A landmark approval:
In August, Alnylam won the first U.S. OK for an RNAi therapeutic, two decades after Andrew Fire and Craig Mello first sketched out the technology's potential.
Buoyed by the success of Spinraza, Biogen paid Ionis $1 billion to hunt for new antisense blockbusters. J&J and Eli Lilly, meanwhile, have put up hundreds of millions to buy into RNAi.
Approval of Alnylam's Onpattro and Ionis' Tegsedi will raise expectations for further successes. Challenges still remain though and, in some cases, gene therapy could prove more attractive.
In theory, the way Alnylam's newly approved rare disease drug Onpattro works is simple.
Rather than target the protein build-up behind the disease Onpattro treats — hereditary transthyretin amyloidosis — Alnylam's therapy disrupts the genetic instructions that the body uses to make the problematic protein itself. By degrading messenger RNA, Onpattro essentially silences the mutated gene that causes TTR amyloidosis.
The biotech likes to say its approach is "upstream" of how many of the world's top drugs today are designed. But getting gene silencing via RNA interference to work hasn't come easily: Alnylam's spent 16 years and more than $2 billion in R&D to get its RNAi therapeutic across the finish line. Onpattro is the first to ever win approval in the U.S.
While long in the making, Onpattro is the latest evidence of progress in the field of RNA-targeting therapies.
Ionis Pharmaceuticals, a rival of Alnylam, has also been in a decades-long pursuit of medicines that act on RNA rather than on proteins.
Its technology, known as antisense oligonucleotides, works somewhat differently than RNAi and Ionis has successfully secured OKs from the Food and Drug Administration several times. In 2018, the company added another approval to its tally with Tegsedi, which also treats TTR amyloidosis.
"The challenge hasn't been the basic notion," said Stan Crooke, the longtime CEO of Ionis, discussing antisense drugs in an interview with BioPharma Dive. "But actually reducing that to practice has taken 30 years."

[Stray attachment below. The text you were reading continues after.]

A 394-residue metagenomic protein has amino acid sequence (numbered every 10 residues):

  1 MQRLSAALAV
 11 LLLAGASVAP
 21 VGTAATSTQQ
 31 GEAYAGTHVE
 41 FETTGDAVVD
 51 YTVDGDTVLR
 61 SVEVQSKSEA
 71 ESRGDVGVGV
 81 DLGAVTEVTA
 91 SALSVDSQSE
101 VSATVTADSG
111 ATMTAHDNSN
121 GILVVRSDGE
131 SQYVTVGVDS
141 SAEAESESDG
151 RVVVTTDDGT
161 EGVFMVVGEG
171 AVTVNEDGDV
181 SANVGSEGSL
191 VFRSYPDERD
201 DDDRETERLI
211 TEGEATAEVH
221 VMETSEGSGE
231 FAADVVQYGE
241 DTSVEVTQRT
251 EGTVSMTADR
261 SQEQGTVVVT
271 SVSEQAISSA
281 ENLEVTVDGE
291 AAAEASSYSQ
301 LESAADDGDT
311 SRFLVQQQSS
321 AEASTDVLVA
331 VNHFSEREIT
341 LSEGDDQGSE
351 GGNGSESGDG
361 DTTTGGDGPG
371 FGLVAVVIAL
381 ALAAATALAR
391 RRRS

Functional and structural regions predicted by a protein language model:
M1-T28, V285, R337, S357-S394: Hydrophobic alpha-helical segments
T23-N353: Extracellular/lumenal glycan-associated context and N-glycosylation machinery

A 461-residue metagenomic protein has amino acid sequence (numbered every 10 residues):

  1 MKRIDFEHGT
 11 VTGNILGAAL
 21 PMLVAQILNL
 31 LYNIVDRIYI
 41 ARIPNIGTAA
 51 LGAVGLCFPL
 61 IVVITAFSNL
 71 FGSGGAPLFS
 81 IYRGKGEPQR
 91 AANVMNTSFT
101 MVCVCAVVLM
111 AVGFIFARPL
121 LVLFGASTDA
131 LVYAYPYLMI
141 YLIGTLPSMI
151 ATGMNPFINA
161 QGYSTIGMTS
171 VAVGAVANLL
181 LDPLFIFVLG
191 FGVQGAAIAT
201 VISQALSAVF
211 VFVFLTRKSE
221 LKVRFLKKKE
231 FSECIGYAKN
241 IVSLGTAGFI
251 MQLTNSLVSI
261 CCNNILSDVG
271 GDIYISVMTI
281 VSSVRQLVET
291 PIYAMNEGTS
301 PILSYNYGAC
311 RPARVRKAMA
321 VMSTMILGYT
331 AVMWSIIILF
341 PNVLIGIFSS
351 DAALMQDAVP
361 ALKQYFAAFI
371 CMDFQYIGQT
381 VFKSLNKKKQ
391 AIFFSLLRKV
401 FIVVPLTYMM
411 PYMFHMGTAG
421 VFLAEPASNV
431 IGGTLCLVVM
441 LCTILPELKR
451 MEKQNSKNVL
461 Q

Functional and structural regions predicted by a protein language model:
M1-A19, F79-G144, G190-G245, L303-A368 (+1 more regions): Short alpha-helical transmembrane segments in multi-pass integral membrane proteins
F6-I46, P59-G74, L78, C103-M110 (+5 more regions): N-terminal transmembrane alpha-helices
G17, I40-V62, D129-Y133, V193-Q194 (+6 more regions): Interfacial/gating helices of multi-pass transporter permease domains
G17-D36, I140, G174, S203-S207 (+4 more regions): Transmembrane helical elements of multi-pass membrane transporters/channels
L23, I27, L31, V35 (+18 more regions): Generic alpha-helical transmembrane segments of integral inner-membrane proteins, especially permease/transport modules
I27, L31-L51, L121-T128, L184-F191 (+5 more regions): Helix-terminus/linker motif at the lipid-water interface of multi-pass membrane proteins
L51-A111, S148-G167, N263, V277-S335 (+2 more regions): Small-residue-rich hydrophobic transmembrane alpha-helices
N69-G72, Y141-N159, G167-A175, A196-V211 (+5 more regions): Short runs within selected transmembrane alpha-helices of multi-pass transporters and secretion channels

Big pharmas have been inconstant companions along that research journey. One of Ionis' first licensing deals, in 1990, was with the Swiss drugmaker Ciba-Geigy, six years before it became Novartis. Others, such as Merck & Co., Roche and Sanofi, would later invest in RNAi.
Setbacks and delays, though, cooled pharma's enthusiasm, spurring pullbacks from RNA-targeting therapeutic research. Now, however, it looks like the titans of the industry are buying back in. Sanofi and Biogen have recommitted to deals with Alnylam and Ionis, respectively, while J&J and Eli Lilly have bet on newer RNA-focused biotechs.
"Does that mean big pharma has outright adopted it like they have antibody technology? No," said Ted Tenthoff, an analyst at Piper Jaffary, in an interview with BioPharma Dive. "But we're certainly seeing more deals."
Pharma interest is suggestive of the wider promise RNA-targeting therapies could hold. To date such treatments have been approved for rare disease, like TTR amyloidosis, Duchenne muscular dystrophy or spinal muscular atrophy.
Recent deals, though, have had broader indications in mind, such as hepatitis B. And Alnylam and Ionis are also separately advancing research in areas like hemophilia, non-alcoholic steatohepatis (NASH) and cardiovascular disease.
Select 2018 deals involving RNA-targeting technology
|Deal between||Terms (paid by first company listed)||Technology||Target(s)|
|Biogen, Ionis||$1B in upfront and equity investment||Antisense oligonucleotide||Neurological diseases|
|J&J, Arrowhead||$250M in upfront and equity investment, as much as $3.5B in milestone payments||RNAi||Hepatitis B|